Thursday, November 13, 2008


Tilapia are one of the most popular food fishes in the world. The tilapia tribe consists of almost a hundred species of cichlid. Due to large size and fast growth, they are growing in popularity as a farmed fish.

Tilapia are omnivorous, commonly eating aquatic vegetation and scavenging for dead plant and animal matter. They tend to live in fresh and sometimes brackish environments such as streams, lakes, estuaries, and rivers. Like other fish in the cichlid family, tilapia exhibit complex breeding behavior, looking after and guarding their eggs and fry, and some tilapia actually raise their young in their mouths.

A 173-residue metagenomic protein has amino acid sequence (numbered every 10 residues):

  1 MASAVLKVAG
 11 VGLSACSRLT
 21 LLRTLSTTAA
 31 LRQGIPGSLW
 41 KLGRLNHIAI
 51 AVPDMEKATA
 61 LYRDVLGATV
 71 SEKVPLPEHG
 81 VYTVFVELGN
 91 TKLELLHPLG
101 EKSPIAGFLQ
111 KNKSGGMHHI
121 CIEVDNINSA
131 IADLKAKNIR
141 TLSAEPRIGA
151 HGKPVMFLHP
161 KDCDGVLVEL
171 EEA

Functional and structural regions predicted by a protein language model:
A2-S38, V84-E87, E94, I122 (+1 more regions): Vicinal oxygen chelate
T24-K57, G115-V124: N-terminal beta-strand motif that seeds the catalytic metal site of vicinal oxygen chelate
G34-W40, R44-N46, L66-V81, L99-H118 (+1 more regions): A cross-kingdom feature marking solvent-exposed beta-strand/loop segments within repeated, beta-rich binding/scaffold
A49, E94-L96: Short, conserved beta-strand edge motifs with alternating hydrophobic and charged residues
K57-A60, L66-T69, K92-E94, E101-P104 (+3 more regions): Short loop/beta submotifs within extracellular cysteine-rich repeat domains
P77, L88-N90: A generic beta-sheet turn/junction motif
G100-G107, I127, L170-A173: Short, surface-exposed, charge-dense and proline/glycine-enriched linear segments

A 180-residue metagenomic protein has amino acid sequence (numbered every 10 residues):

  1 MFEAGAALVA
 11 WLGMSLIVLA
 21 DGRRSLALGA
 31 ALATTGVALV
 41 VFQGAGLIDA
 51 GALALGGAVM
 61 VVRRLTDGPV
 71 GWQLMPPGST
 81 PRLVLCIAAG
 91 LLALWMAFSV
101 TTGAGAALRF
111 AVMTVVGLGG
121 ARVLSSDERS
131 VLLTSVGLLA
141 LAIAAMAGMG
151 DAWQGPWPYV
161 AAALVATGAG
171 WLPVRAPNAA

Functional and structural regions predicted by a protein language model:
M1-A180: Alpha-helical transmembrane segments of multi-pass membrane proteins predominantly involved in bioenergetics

As an Invasive Species
A significant population of African tilapia has been introduced to North America and other continents through aquaculture and private aquariums. Because they are large, breed prolifically, and tolerate widely varying water conditions, they have no problem quickly spreading throughout an entire lake or river system. They dig in the substrate causing turbidity, consume indigenous plants, and compete with local fish for food, often completely dominating the ecosystem.

Tilapia in Aquaculture
Tilapia are the third most popular farmed fish in the world, after carps (goldfish, koi, etc) and salmon. They are an excellent source of protein, offered in both higher end restaurants and rural fish markets. They are so easy and profitable to farm that a recent estimate for the FAO put the total annual production at roughly 1.5 million tonnes. Being omnivorous, they can be fed on a diet of grain and vegetable matter, which avoids the problem of global protein loss that threatens the sustainability of fish like salmon and tuna.

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